Where to start with this review as Bethesda are seemingly heading the charge with re-releasing popular games of yore onto the VR platform. DOOM, Fallout 4 and now Skyrim. The only want here is why aren’t more developers/publishers doing the same? But we digress. After the success of Fallout 4 VR is the journey into Skyrim a worthy venture considering the lukewarm response to the Playstation VR version last year? Well, one thing is for sure with the PC crowd and that is the ability to mod games. Modding is where Skyrim VR on PC comes into its own. For those with a disposition against long pieces of text. The TL;DR brigade, to cut the story short, Skyrim VR on PC is pretty awesome and a must-have experience for anyone owning an Oculus Rift or Vive, even WMR headsets. Now read on to hear why.
Simply put, there is nothing like this for VR gamers. Sure we have had many contenders offering decent bite-sized VR experiences, but nothing that has been so fully fledged as what Skyrim VR offers. Based on the Skyrim Special Edition alongside some add-ons it’s still an old game at heart. Sony and its PSVR audience has done well with their Resident Evil 7 exclusivity, which to this day still stands and so it was about time PC audiences got something as equally AAA. Skyrim VR is that experience because once you enter the fantasy realms up close and personal it truly highlights what VR can do to traditional 2D games when converted right. Seeing as the game’s story is so familiar, becoming the dragonborn again has lost some of its oomph, but then again gives rise to a new appreciation for the little things that creep in and make the excursion all the more worthwhile. The game’s opening introduces us to the dragons of the story and in VR highlights their impressive scale. However, speaking to others, running away from the madness and grabbing swords and shields (or bow and arrow) takes on a new guise. Admittedly some of the interactions could be better handled as they come across quite flat. You can’t really fully interact with people or the environments for example, but that is easily forgiven considering messing around in such a manner will only hold interest for a few moments anyway. The real meat of the VR experience comes from being a part of the game’s story and living each moment whether that is basking in the flickering flames of a tavern, delving through the confines of a dungeon filled with traps and bandits, or braving the wilderness at night with companion Lydia in tow and the glistening stars for company. In VR you can really appreciate the lore and land much better when you are the lead character and everything is there to be marveled at.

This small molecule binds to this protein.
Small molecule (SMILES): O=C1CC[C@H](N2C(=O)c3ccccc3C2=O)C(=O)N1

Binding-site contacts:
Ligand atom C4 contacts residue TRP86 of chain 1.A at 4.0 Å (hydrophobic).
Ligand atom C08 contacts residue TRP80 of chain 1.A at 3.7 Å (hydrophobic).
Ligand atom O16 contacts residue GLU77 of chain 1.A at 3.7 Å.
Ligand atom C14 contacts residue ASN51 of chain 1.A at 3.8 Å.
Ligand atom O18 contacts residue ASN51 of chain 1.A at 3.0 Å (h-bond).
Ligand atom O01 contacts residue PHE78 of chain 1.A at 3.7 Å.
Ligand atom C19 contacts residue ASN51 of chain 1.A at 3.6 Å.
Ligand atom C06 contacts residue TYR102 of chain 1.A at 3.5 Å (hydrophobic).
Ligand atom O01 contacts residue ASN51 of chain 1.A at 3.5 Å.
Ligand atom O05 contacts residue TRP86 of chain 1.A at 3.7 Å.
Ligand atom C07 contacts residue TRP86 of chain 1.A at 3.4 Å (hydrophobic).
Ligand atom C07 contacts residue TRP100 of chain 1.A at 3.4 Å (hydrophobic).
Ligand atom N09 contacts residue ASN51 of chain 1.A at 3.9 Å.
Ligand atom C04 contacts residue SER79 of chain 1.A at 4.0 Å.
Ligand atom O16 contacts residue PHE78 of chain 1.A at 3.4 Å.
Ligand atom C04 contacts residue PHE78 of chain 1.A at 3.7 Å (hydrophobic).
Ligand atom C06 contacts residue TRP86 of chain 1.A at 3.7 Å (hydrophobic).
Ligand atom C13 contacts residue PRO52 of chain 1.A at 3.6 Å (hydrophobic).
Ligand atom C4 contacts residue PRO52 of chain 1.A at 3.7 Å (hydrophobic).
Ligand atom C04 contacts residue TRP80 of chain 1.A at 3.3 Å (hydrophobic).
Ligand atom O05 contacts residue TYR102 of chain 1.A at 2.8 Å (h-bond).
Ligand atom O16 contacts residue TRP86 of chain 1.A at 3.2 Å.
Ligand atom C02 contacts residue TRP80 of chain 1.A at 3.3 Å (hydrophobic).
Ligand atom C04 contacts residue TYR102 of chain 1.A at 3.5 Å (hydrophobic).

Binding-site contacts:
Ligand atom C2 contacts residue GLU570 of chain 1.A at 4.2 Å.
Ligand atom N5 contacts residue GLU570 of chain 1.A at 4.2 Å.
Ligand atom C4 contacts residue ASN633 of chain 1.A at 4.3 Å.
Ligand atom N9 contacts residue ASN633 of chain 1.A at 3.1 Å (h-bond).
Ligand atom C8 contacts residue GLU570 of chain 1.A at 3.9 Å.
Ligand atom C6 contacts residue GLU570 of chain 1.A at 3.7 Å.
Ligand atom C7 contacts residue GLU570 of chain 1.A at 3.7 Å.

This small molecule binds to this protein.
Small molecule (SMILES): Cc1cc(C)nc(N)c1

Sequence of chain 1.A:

Bethesda has done a great conversion here despite some oddities with swinging swords or blocking attacks and having no haptic feedback for example. Magic is on another level as is drawing a bow and arrow making for more involving play. The reality is, player experimentation to find out what suits and here you can really run wild with what sort of character class you want to be. The other niggle are the controls (we are using Oculus Touch here, but a gamepad is also supported) for the menus which are quite fiddly at first and don’t translate very well. However, after some perseverance you can get to grips with them as they become second nature (kind of). There is an element of fiddling about but this can be fixed somewhat with mods – some of which can assign voice commands to perform actions which would normally require a bit of menu diving. Thankfully, there are quite a few movement options available as well, so teleportation addicts can jump about to their heart’s content whilst those looking for free movement and smooth or snap turning are catered for as well.
In terms of visuals Skyrim VR looks pretty great even the vanilla version. Sure, the clarity won’t match a desktop monitor at 1080p even with current headsets but with a bit of supersampling applied and tinkering with the options the game can look sharp. As usual, distant objects lose some clarity but generally the game holds up well to fully immerse the player. Due to its age, it’s also quite well optimized which means lower systems should have a stutter free experience. That said, the mods of the community can turn Skyrim VR into something else entirely and it’s here where you can really add some improved visual elements to provide genuine wow moments for seasoned VR vets. Although we’re running top end hardware, with some 50 odd mods installed our game still runs buttery smooth and looks grand to boot. The audio can’t be faulted either, however it has to be said that being forced to use headphones alongside cutting off all other visual senses really gives a greater appreciation of the voice work, ambient sound effects and music.
Skyrim VR is perhaps one of the few games that you can literally sink many hours in one play session. Despite the obvious discomfort of wearing a Rift or Vive for long periods, there is enough content on offer to keep players hooked and coming back for more. This can’t be stressed enough and in the case of Oculus Rift users, be sure to stock up on batteries for the Touch controllers as they might start getting more prolonged use than usual. Side quests, main story, add-ons and mods means there’s hours upon hours playtime and the fact that it’s VR makes it all the more meaningful if you wish to experiment with different personas, difficulty settings or character builds.
We can’t gush anymore about Skyrim VR, it really is top quality content for VR and has to be seen to be believed. Anyone who has a VR headset and PC needs to try the game at least and hopefully fall in love with what’s on offer like we have. It’s an old story retold in a new visual format and simply put works incredibly well despite some niggles here and there. Enough said.